Can you explain how a rate buydown works?
A rate buydown is a way for a borrower to reduce the interest rate they are paying for their mortgage. There are two general types of buydowns in the market: permanent and temporary. A permanent rate buydown is where the borrower pays some amount of discount points upfront to permanently reduce the mortgage rate through the term of the mortgage. A temporary buydown is where a buyer, seller, or
builder pays the lender the difference between the standard interest rate and the lowered rate through points at closing. An example of a temporary buydown is a 2-1 buydown. That is where the rate is 2% lower than the Note rate for the first year, then 1% lower through the 2nd year, before adjusting back to the Note rate for the 3rd year and beyond. The cost of a 2-1 buydown is the interest savings between the lowered rate and the standard Note rate. Some examples of temporary buydowns we are seeing in the market are 1-0, 2-1, and 3-2-1 buydowns. Ultimately a borrower should talk with their mortgage professional to determine if buy downs, either temporary or permanent, are the right choice for you.
What are some strategies you are seeing buyers explore to keep their mortgage payments more affordable?
Affordability is relative as different buyers are comfortable with different mortgage payments. In today’s market, it’s likely that a buyer is paying a higher price for the home they are buying and borrowing at a higher rate on their mortgage than they did for their last home. To help offset the increase in payments caused by this combined effect, borrowers are looking at different strategies. One option is using a buydown, whether that is temporary or permanent, to help lower the mortgage rate and thus the mortgage payment. Another option for some buyers is to consider an ARM product. An ARM product is an Adjustable Rate Mortgage where the loan has a 30-year amortization period but the rate is fixed for only a defined period of time. Then after that fixed period of time, the rate can adjust up or down based on the terms of the loan. For example, on a 7/6 ARM, the rate is fixed for the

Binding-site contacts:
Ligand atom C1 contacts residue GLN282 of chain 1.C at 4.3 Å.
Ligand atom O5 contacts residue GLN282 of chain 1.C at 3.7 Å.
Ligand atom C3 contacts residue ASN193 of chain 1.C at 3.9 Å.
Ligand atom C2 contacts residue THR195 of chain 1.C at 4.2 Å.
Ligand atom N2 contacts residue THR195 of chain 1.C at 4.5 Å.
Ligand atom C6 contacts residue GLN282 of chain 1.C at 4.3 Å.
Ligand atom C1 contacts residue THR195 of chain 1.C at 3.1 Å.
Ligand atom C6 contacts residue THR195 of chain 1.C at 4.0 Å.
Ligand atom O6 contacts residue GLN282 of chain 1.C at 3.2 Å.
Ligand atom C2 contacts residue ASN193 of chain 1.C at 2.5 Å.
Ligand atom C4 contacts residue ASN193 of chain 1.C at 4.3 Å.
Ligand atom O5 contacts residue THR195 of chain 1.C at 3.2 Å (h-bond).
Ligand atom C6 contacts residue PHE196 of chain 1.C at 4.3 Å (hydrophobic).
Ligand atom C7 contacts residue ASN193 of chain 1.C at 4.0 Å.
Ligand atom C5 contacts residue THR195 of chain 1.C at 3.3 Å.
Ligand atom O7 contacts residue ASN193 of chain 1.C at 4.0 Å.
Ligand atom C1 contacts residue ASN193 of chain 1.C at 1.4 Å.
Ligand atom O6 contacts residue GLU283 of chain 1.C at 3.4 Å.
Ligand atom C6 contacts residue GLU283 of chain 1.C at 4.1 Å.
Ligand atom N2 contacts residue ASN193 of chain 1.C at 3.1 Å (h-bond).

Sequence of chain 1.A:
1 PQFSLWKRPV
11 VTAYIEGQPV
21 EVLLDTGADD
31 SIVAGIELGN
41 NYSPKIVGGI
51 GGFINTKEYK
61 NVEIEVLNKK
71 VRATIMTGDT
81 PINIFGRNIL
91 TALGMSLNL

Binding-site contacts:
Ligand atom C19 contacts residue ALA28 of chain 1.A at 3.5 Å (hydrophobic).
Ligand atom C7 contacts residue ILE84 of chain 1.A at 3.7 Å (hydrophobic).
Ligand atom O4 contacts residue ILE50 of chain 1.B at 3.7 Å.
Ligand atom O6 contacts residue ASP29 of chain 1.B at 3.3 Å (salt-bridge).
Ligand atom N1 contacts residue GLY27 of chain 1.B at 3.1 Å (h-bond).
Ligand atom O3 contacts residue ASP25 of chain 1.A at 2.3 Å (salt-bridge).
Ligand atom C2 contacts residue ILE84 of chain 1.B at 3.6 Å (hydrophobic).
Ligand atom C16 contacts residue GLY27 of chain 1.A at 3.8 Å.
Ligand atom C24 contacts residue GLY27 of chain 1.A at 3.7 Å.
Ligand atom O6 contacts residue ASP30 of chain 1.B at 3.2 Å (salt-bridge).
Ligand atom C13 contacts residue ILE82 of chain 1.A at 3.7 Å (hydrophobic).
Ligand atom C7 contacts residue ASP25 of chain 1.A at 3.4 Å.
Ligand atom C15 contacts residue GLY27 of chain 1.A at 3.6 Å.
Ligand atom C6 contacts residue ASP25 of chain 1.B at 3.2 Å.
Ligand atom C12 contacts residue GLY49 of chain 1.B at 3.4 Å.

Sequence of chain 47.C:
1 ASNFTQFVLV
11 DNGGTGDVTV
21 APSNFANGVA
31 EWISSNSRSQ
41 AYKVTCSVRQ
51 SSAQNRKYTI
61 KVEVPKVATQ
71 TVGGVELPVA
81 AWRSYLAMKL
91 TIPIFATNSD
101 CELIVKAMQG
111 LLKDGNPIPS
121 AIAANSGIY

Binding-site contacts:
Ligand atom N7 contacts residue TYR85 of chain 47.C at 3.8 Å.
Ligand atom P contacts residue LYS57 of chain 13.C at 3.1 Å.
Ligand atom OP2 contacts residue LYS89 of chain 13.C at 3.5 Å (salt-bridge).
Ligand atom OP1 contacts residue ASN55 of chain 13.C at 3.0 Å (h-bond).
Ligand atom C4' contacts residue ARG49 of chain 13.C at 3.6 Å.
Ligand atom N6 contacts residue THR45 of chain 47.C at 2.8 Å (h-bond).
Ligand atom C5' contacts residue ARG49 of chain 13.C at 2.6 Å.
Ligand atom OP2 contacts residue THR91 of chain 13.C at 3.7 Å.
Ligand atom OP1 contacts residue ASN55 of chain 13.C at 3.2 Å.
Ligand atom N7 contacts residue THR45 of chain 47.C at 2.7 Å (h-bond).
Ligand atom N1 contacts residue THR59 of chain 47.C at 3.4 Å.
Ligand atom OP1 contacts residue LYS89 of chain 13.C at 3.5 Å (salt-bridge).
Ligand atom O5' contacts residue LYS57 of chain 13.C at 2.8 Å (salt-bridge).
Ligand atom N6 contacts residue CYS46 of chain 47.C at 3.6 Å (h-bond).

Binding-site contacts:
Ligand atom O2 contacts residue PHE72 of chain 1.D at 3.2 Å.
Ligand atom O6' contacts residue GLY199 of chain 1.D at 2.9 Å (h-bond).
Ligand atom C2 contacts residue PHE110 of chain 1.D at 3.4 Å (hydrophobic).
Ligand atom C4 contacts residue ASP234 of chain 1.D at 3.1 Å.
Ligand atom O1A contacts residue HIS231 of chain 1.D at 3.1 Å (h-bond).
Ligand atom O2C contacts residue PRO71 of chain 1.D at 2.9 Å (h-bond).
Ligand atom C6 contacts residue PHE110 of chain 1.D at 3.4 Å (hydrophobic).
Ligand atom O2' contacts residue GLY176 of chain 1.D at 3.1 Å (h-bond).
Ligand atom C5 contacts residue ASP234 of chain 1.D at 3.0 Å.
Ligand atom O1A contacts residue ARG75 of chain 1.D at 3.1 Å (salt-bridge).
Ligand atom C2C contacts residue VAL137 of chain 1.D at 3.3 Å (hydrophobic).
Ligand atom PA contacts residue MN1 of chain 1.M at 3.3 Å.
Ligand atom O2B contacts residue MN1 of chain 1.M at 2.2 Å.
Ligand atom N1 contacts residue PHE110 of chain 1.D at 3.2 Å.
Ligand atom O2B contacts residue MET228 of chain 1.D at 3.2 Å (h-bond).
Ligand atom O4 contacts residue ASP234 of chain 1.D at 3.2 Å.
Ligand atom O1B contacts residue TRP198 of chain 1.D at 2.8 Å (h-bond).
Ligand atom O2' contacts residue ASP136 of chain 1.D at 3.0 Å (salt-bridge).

first seven years of the loan and then can be adjusted every 6 months thereafter. The amount of the adjustment, up or down, is limited by defined terms of the loan and “caps” on the rate adjustment. Having a shorter fixed period of time generally gives a lower interest rate than a 30-year fixed loan option. It’s best to speak with your mortgage professional to understand the full terms of an ARM and to see if one is right for you.
We are also seeing buyers who recently sold a home and gained a good amount on the sale, keep some of those funds in their pocket to help offset the higher mortgage payment they may have compared to the home they sold. For example, let’s say a buyer can put $60,000 less down on a home and that the mortgage payment is $500 more than they were hoping to pay per month. That $60,000 kept on the side in savings would provide 10 years of $500/month subsidy to help manage that payment until they either sell the house, refinance, or their income grows to a point where they won’t have to subsidize the payment through their savings. Regardless of the solution, a lot of buyers are having to become imaginative in today’s market to help keep their payments more affordable.
At the end of the day, real estate continues to be an amazing investment and a great way to build wealth. While there will always be risks in any investment, real estate has proven to be a great investment over time.